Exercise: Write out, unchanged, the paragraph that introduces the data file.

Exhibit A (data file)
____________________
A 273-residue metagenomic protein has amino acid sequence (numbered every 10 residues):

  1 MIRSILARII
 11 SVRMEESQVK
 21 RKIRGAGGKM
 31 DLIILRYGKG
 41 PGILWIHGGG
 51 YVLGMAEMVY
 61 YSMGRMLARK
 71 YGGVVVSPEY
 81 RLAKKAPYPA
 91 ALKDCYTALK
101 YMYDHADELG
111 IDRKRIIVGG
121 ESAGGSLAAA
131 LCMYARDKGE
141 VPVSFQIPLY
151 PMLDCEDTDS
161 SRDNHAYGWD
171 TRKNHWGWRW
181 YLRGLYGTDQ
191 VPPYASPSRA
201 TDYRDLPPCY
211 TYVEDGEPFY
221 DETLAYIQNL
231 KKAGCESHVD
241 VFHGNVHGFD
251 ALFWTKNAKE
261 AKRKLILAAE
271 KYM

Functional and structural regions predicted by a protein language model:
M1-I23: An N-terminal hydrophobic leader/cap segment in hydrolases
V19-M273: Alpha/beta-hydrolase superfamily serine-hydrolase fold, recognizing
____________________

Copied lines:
A 273-residue metagenomic protein has amino acid sequence (numbered every 10 residues):